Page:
The East India Company: From Pirates to Rulers of India

TLDR The East India Company started as pirates raiding Portuguese and Spanish ships, but eventually shifted its focus to India, seizing power through military conquest and becoming the supreme act of corporate violence in history. Despite its rapacious behavior, the company was able to establish its rule in India by providing stability and opportunities for the merchant class.

Timestamped Summary

00:00 The East India Company was a dangerously unregulated private company that seized India through military conquest, subjugation, and plunder, making it the supreme act of corporate violence in world history.
06:08 The East India Company started as a completely different entity from what it became in its heyday, initially operating as a pirate ship raiding Portuguese and Spanish shipping.
11:29 The East India Company initially aimed to trade spices in Indonesia, not India, and started as pirates, plundering a Portuguese ship and making a huge profit.
16:37 The East India Company shifted its focus from Indonesia to India, specifically textiles, and found success in Kolkata, which was producing the best textiles in the world at the time.
21:59 The Mughal Empire in India is thriving, but the English Parliament is unhappy with the drain of gold and silver for luxury goods, and Adam Smith criticizes the East India Company's monopoly as an abuse of economic power; meanwhile, the Mughals face internal struggles and are eventually overthrown by the Marathas and other groups, but still hold onto Bengal, which provides the majority of their revenue, until a military coup in Persia led by Nadir Shah results in the looting of the Mughal treasury.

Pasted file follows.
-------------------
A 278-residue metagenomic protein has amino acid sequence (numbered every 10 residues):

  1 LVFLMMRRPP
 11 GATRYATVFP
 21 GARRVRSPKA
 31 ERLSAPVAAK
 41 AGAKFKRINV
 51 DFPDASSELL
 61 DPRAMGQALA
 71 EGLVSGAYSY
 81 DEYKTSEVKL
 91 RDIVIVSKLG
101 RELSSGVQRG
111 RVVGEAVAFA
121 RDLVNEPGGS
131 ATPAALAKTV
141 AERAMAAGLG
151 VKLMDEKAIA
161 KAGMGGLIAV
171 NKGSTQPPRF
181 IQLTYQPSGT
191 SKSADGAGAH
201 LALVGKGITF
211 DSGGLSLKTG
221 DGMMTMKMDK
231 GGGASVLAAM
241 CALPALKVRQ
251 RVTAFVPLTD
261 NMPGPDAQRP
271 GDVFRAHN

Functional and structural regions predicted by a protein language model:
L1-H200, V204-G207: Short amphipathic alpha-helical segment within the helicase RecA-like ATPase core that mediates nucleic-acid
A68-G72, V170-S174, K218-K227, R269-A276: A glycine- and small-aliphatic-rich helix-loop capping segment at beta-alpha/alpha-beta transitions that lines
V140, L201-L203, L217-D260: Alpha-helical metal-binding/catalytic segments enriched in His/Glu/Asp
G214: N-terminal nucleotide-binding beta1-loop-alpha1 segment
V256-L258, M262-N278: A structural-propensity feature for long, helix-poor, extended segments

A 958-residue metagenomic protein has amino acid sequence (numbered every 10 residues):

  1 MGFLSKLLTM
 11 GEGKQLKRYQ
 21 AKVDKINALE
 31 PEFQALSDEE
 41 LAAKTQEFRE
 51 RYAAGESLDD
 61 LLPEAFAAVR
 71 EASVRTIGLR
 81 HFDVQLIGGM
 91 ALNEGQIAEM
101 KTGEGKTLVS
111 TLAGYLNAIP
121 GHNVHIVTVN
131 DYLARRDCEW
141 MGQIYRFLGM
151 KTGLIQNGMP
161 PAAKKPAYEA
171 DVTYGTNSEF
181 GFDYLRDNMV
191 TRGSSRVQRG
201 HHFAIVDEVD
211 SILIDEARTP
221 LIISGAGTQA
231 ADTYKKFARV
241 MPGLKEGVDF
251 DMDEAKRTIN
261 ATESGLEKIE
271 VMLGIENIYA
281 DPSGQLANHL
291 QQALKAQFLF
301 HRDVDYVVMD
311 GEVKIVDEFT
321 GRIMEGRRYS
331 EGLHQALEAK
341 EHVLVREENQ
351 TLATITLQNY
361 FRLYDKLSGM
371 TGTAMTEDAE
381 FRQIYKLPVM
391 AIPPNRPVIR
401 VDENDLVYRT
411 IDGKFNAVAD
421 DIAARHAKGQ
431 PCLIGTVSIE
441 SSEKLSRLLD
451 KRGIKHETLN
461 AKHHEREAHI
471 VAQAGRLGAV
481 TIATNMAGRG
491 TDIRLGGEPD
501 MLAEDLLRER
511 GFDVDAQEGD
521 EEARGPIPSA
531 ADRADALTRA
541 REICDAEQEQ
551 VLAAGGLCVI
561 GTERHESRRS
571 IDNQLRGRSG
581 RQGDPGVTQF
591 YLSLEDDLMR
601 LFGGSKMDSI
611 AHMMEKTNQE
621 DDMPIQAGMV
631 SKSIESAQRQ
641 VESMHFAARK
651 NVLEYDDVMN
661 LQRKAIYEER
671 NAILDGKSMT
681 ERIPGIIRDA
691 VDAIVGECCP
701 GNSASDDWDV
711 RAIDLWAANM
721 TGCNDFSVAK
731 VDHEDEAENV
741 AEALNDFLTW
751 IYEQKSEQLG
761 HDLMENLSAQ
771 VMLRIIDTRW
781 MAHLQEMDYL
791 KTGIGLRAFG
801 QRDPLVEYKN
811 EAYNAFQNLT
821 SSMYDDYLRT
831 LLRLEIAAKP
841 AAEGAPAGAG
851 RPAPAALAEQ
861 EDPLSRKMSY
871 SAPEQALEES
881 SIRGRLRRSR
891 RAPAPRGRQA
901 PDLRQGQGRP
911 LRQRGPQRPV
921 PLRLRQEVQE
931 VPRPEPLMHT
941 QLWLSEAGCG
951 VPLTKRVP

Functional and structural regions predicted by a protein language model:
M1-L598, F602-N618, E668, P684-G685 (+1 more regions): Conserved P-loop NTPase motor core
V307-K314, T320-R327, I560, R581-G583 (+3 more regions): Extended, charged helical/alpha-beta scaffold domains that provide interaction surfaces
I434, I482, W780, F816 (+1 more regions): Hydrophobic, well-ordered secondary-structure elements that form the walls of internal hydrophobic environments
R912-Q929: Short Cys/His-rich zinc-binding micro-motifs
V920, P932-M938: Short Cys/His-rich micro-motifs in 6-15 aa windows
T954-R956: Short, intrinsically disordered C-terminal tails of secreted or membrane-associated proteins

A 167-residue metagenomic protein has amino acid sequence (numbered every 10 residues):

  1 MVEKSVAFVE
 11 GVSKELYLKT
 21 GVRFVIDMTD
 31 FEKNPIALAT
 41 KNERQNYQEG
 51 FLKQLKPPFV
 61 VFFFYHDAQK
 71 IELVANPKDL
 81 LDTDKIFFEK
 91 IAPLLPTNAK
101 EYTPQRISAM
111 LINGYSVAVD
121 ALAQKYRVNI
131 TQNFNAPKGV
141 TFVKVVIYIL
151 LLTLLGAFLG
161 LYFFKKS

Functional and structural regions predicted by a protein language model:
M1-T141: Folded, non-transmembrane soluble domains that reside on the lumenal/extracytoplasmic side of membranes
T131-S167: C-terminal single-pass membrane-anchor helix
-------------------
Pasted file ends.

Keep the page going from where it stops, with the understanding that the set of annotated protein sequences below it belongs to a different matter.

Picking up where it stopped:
27:26 The Mughal Empire in India collapses, leading to the emergence of fragmented city-states, and the East India Company takes advantage of the situation to expand its power and control over Bengal, the richest area in the world at the time.
32:57 The East India Company recruits young men in their 20s, most of whom die within a few years, resulting in a high death rate and a scarcity of British people in India, and Robert Clive, a talented but suicidal accountant, is paid by an Indian banker to conquer Bengal in association with Indian backers.
38:07 Robert Clive, paid by Indian bankers, takes advantage of the chaos in Bengal and kills Siraj Adhaula, seizing the Mosheedabad treasury and becoming incredibly wealthy in the process, highlighting the emergence of a hybrid Anglo-Indian form of capitalism.
43:04 Indian bankers continue to support the East India Company because they understand the concept of interest and repayment, unlike lending to Maratha warlords who are more likely to kill you if you ask for your money back.
48:05 The East India Company is able to establish its rule in India because many Indians are willing to accept it as the guarantor of security, despite its rapacious behavior, and because it provides stability and opportunities for the merchant class.
53:52 The East India Company goes bankrupt in 1772 and becomes a public-private partnership with the British state, gradually shifting from a merchant organization to a governing corporation, until it is nationalized in 1858 and becomes the Raj.
59:09 The episode ends with a brief discussion about upcoming episodes on the history of Iran and its influence on the Middle East.
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